Game Day Preview: Bruins at Canadiens
MONTREAL — The middle of January is a weird time for the Bruins and Canadiens to renew their historic rivalry, but here we are.
It’s been 11 months and one day since the Bruins and Canadiens faced each other, which happened to be their only regular-season meeting of the 2017 calendar year. On that Feb. 12 evening — the third game of the Bruce Cassidy era — the B’s earned a 4-0 shutout of their hated rivals.
Two days later, the Canadiens fired coach Michel Therrien and replaced him, Claude Julien. The winningest Bruins coach of all-time got the Habs back on track going 16-7-1 in their final 24 games and captured the Atlantic Division title before falling to the New York Rangers in the first round.
Since then, the two teams are trending in opposite directions. The Bruins picked up right where they left off last year after going 18-8-1 in the final 27 games under Cassidy and carry a 13-game point streak into the Bell Centre Saturday night.
The Habs, meanwhile, sit 13 points behind the Black and Gold and sit eight points in back of the Carolina Hurricanes for the East’s final wild-card spot. Between a lack of a top line center, a patchwork defense — even with all-world goalie Carey Price — and the Max Pacioretty trade talk, Julien has his work cut out for him.
Saturday marks the first of three games in seven days between the two teams. Come next week, they’ll be quite used to one another after just playing once in 2017.
Gametime: 7 p.m.
TV/Radio: NESN/Alt 92.9
Records: Bruins 23-10-7 (53 points), Habs 18-20-4 (40 points)
Location: Bell Centre
Bruins projected lines
Brad Marchand-Patrice Bergeron-David Pastrnak
Jake DeBrusk-David Krejci-Ryan Spooner
Danton Heinen-Riley Nash-David Backes
Tim Schaller-Sean Kuraly-Noel Acciari
Zdeno Chara-Charlie McAvoy
Torey Krug-Brandon Carlo
Matt Grzelcyk-Kevan Miller
Canadiens projected lines
Max Pacioretty-Phillip Danault-Artturi Lehkonen
Paul Byron-Tomas Plekanec-Brendan Gallagher
Alex Galchenyuk-Jonathan Drouin-Charles Hudon
Nicolas Deslauriers-Jacob De La Rose-Andrew Shaw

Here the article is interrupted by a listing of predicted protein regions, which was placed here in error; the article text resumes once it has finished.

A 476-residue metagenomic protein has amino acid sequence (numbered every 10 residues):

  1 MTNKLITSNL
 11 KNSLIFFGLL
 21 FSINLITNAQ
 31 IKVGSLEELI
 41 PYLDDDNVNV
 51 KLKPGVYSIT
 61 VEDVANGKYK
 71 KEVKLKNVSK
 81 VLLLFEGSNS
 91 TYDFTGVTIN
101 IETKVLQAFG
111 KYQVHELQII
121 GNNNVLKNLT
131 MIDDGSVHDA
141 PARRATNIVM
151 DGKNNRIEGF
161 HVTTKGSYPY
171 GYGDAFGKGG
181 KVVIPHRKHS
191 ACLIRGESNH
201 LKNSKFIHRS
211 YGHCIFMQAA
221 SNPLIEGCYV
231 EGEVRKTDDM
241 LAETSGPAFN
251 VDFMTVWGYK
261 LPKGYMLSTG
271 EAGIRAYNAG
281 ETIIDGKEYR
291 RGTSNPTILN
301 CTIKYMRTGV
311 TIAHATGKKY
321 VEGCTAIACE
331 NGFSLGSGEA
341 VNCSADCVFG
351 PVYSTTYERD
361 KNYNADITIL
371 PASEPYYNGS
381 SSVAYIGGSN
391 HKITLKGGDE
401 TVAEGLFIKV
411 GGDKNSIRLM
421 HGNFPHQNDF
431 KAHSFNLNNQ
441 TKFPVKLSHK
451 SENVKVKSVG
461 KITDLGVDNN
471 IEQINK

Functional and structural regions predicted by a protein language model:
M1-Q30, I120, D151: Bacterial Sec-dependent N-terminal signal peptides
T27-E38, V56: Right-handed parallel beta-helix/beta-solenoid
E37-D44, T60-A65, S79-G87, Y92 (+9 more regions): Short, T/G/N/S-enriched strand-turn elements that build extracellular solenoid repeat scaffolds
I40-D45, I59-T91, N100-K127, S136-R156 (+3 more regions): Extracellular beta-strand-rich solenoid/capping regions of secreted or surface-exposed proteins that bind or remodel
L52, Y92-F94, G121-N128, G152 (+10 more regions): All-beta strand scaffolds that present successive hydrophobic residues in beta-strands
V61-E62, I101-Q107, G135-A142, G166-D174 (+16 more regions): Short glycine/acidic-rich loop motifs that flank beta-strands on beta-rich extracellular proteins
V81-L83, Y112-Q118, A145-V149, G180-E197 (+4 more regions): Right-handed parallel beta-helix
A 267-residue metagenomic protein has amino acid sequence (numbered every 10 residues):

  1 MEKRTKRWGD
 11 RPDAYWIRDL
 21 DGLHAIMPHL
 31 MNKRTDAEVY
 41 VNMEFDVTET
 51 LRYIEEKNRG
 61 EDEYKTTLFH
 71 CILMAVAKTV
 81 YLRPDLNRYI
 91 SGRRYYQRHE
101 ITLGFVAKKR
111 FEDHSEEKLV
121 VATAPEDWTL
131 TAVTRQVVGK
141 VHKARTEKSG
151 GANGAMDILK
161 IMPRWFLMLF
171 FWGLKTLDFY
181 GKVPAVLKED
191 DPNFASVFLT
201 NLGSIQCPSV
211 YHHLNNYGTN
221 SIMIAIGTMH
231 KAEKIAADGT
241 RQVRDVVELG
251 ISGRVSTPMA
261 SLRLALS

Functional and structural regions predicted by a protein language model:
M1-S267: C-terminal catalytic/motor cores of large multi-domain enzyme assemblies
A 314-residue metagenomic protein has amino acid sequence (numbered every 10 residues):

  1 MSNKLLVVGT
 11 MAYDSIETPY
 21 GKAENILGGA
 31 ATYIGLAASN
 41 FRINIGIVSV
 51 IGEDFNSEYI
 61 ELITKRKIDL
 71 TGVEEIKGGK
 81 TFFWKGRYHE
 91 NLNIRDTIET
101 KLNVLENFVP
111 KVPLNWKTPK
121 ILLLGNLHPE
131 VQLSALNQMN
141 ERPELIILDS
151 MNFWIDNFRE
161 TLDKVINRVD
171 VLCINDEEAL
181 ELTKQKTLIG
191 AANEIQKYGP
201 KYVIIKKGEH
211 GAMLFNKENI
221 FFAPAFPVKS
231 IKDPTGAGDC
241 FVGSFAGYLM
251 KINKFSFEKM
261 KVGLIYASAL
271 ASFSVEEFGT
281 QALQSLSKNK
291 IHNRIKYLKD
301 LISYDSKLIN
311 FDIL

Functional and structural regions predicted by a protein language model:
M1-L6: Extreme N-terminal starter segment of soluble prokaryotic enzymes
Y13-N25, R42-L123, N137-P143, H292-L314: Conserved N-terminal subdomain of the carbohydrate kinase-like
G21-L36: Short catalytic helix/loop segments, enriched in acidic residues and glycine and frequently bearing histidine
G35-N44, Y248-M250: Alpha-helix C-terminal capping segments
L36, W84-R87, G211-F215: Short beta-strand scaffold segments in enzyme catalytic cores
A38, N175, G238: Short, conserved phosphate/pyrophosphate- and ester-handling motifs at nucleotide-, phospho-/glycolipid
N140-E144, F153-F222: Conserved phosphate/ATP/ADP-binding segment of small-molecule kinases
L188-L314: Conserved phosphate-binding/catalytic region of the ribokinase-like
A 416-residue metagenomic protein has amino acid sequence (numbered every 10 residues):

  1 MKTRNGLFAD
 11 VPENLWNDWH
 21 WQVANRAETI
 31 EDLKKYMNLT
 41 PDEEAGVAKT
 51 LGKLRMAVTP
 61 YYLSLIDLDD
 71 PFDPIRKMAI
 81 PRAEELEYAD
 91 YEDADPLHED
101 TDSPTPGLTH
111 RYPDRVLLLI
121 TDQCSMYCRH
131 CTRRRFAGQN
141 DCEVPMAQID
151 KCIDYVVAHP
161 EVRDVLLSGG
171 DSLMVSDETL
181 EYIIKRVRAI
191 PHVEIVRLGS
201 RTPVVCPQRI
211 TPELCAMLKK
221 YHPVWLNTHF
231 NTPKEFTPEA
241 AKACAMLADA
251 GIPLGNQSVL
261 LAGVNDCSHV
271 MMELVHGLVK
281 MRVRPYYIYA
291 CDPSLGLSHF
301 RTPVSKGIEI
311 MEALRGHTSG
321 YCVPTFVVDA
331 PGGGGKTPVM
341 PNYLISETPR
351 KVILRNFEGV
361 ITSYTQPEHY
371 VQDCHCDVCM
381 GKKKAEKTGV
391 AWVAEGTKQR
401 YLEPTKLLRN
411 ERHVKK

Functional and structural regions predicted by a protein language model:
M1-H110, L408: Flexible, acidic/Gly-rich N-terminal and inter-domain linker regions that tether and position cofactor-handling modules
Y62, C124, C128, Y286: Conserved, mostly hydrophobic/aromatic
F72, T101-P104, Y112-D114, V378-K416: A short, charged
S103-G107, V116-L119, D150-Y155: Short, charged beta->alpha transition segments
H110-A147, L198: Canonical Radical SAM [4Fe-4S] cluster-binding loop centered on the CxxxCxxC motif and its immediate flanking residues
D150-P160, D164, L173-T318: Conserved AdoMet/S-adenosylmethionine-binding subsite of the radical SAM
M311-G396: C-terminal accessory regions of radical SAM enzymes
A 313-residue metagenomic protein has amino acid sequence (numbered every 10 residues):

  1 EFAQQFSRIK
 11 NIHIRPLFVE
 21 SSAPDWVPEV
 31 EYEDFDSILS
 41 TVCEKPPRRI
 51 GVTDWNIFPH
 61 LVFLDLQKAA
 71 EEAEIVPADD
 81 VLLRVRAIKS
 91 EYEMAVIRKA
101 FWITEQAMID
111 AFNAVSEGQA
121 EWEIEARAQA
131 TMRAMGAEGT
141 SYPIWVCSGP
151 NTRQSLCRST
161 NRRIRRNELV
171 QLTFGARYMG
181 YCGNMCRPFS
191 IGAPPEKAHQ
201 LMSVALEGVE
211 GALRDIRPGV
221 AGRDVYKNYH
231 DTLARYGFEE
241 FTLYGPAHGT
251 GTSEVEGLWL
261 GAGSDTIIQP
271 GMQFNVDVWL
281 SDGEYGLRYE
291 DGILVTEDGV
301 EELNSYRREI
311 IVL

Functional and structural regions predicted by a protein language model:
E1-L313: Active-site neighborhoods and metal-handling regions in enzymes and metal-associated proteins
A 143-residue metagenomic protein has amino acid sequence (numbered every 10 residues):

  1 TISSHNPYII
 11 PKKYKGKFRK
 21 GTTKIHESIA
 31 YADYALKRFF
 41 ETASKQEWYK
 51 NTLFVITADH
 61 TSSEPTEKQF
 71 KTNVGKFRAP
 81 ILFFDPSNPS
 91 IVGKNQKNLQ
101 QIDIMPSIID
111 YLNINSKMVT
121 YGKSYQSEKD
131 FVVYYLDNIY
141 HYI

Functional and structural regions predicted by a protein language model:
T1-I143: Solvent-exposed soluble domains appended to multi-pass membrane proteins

Karl Alzner-Jeff Petry
Jordie Benn-Jakub Jerabek
Victor Mete-David Schlemko
– The two Bruins who benefitted the most in the Julien era? Those are Brad Marchand and Patrice Bergeron. The former started as a fourth-liner and worked his way up to becoming one of the prolific goal scorers in today’s National Hockey League, while the latter became a bonafide two-way star and four-time Selke winner under Julien’s guidance. Their game has taken another level since Julien left as Marchand and Bergeron — along with David Pastrnak — have formed arguably the best line in hockey. It will feel a little weird no doubt for Bergeron and Marchand to face Julien for the first time, but they’ll have their workmanlike attitude come puck drop. Julien wouldn’t want to have it any other way.
– For all of the storylines surrounding Julien and the Bruins rookies taking in their first matchup of the Habs rivalry, there is something more important at stake. Two important points are up for grabs as the Bruins look to keep rolling while the Habs look to get back on track to start their post bye-week stretch.
“He’s got his team to worry about and I’ve got mine,” Cassidy said following the Bruins first practice in a week Friday at the Bell Centre. “But at the end of the day I think that’s where our focus is and I know that my focus is to get us back to playing at the level we were before the break.”